Monday, February 21, 2011

A Meat Manifesto (Care of HoCoVittles) And Questions About Wagon Wheel Ranch

If you're the type of person who wants to eat local, then you have to love Twitter and HocoVittles -- who joined a recent Twitter conversation on the subject with a link to a 44-page pamphlet about Maryland meat producers.

The University of Maryland publishes the listing, which provides an animal-by-animal breakdown of farms.  You get a few words about their methods and then contact information.  The local joints include lamb, beef, pork, and more at Smallsville in Clarksville, Clark's Never Sell The Land Farm in Ellicott City and Woodcamp Farm and Wagon Wheel Ranch in Mt. Airy.

Does anyone know the Wagon Wheel Ranch?  It is listed as selling all kinds of meat.  The Web site suggests that you place an order in the spring, then wait until they raise and butcher the animal.  Anyone done this?

(Update: Check out the comments, including a link to Eat Wild that includes more information.)

18 comments:

Kat said...

We've been getting meat at Wagon Wheel Ranch for the past couple of years. We split half a cow with another couple (you tell them how you want it butchered, preferred thickness of steaks, etc). When you place the order, they give you an approximate time when it will be ready; when they tell you to c come by, you go pick it up. Our half-cow came to six copy-paper size boxes of meat, all shrink-wrapped and labeled for our convenience; after doing the math, we figured we'd paid about $5.50 per pound: a bit pricy for ground beef, but not bad for cuts like filet and NY strip, and of course it's all grass-fed and local.

We've also bought a lamb, half a pig, and another half a cow from them since then - all great meat, very tasty, no complaints. Just make sure you have enough freezer space when you order.

Marcia said...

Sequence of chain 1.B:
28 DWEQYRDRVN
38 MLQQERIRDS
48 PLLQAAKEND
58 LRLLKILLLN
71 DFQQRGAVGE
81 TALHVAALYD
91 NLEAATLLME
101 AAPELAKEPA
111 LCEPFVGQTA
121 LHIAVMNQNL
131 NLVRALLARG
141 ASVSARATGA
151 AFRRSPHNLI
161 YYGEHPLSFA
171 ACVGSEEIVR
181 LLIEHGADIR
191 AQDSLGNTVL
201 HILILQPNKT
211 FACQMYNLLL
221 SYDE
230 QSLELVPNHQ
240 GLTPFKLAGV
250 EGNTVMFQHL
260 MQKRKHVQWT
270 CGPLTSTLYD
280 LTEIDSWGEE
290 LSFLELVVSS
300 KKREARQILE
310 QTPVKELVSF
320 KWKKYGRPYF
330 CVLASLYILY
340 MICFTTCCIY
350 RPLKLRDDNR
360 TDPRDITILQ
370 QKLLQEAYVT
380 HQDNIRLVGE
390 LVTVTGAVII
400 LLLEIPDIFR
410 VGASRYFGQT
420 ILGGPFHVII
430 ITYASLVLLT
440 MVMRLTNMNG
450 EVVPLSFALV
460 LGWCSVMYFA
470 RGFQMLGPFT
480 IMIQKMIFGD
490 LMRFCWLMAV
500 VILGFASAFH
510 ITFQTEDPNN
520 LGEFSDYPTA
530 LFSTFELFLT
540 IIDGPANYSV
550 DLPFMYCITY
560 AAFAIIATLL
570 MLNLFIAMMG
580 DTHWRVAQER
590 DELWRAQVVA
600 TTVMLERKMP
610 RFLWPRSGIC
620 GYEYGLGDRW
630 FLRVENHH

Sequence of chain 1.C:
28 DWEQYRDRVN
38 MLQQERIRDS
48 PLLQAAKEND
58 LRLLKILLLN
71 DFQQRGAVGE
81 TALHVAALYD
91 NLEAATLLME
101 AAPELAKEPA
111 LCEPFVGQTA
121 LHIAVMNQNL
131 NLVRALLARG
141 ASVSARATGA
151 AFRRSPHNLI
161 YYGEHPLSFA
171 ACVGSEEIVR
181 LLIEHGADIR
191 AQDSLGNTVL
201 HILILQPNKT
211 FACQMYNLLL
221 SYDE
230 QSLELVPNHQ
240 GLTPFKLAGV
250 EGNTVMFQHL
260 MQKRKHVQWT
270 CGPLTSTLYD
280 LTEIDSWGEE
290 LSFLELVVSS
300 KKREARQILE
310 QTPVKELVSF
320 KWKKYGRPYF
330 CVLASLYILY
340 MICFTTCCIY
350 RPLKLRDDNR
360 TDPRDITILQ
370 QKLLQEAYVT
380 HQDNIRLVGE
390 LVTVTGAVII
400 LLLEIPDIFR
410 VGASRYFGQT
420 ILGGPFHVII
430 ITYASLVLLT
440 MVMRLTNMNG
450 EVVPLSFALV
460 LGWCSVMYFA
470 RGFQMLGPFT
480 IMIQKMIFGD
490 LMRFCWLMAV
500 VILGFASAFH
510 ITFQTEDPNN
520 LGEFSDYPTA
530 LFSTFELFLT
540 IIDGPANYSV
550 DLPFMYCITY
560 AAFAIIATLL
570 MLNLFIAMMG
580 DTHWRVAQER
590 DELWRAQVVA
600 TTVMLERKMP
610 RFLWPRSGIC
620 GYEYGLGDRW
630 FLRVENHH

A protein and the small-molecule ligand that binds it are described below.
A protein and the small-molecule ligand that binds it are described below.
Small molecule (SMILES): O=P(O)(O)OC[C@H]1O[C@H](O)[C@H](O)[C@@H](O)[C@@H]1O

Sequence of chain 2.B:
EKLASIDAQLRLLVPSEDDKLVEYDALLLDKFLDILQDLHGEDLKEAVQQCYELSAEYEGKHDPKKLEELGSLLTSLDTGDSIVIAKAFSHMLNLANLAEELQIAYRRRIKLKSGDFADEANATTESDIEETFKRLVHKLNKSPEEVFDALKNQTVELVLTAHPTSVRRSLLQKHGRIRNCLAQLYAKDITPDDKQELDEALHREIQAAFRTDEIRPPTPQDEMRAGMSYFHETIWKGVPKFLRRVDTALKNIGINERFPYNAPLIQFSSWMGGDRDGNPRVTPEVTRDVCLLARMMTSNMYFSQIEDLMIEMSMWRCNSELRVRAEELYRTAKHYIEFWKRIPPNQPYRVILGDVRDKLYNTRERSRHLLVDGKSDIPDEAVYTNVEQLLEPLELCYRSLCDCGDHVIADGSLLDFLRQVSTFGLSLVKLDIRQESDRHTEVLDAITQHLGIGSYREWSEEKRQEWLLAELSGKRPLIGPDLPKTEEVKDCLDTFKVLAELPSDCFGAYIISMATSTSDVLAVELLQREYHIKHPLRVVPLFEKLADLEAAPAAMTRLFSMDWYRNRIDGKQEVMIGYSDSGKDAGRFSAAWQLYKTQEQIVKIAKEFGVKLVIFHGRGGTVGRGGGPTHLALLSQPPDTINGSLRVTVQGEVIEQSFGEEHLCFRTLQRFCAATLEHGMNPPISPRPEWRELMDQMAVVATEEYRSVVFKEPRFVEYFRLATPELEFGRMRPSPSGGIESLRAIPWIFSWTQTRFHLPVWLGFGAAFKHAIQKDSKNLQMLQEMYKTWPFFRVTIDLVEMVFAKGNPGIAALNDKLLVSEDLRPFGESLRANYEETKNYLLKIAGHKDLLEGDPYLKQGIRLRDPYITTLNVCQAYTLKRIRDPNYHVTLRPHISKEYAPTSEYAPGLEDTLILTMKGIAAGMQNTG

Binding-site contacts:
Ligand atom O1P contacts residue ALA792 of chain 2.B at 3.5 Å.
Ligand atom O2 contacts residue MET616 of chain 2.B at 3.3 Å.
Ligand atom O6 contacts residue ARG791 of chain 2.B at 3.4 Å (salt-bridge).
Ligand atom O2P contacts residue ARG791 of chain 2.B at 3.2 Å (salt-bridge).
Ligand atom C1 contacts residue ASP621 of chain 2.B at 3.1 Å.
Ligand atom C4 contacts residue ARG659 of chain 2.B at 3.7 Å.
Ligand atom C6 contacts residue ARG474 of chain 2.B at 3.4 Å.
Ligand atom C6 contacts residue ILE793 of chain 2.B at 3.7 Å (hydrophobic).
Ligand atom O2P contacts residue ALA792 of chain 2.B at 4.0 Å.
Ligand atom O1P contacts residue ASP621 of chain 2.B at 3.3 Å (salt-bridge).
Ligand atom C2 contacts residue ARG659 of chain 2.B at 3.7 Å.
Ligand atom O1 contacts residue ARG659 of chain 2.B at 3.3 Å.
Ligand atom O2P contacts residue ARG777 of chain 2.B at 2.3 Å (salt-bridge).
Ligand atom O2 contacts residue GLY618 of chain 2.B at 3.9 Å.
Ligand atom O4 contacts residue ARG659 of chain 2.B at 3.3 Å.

Not Wagon Wheel, but we've been getting beef from Nick's Organic Farm in Potomac for a number of years. When I first went looking it wasn't as easy to find the different meat producers as it is now. I wanted to buy beef that has not been fed grain mixed with animal by-products, which I believe is how many human health problems get started. Nick's beef fits the bill perfectly.

I pick mine up in Buckeystown, not at his Potomac farm. The flavor is like the beef my uncle used to raise. We have never been disappointed.

If you can possibly swing it with your budget, I highly recommend buying your meat from a local producer. Not just for the environment, but I believe you will have "cleaner" meat that is better quality than the mass produced stuff.

Anonymous said...

Anyone out there get any of the meat offerings from South Mountain Creamery delivery service?

Sarah said...

We've gotten some of the meat through South Mountain Creamery and have been happy with it.

We'll be getting a quarter cow in the spring from a friend's farm hopefully.

Sarah said...

Oh, and another resource for this can be found here: http://www.eatwild.com/products/maryland.html

A little more detail on some of these places; not sure how they match up with UMD's info.

HowChow said...

@Kay (or anybody) What do you do with a half-cow or a half-pig? I'm wondering where I would store that. I also wonder how I would want it butchered. I don't really know meat that well. I think I'd also need to learn to cook roasts or cuts that I just don't eat now. And I guess you have a special freezer for copy-paper boxes of meat?

I'd be open to a guest post for anyone with some photos and advice to share!

Penny said...

We buy from Wagon Wheel Ranch. I have nothing but positive things to say about them. The meat is delicious, great quality. We do not buy half a cow, we get a "Tastes of the Farm" box -- I believe it's about 30 lbs of meat or so, mixed variety. You can pick your variety; we get beef, lamb, pork, and chicken. This option doesn't appear on the website, but it IS on the order form.

The owner goes to great lengths to respect both customers and animals. Long story on that, but I can't say enough about Wagon Wheel Ranch. Also, when the meat's ready, they give you multiple options for pick-up dates, and are flexible regarding your time.

30 lbs of meat is a good amount to get if you have a small freezer, as we do. We live in an apartment, and have only the space the cheap fridge that comes with the apartment provides. And we have plenty to fit in that freezer besides meat (the kitchen aid ice cream maker bowl, for example). 30 lbs is just the right size for us.

Marcia said...

You can get a small chest freezer for a reasonable price. If you want to eat local, and take advantage of farmer's markets in season, the freezer will be useful for so much more than storing meat. We bought one when we were in a townhouse and put corn, tomatoes, green beans, etc as well as meat in there. Come February all that stuff tasted pretty darn good !!

HowChow - you can still eat carefully and use larger pieces of meat. You won't eat them every day, maybe cook one a month or so.
You know grass fed beef is fairly lean.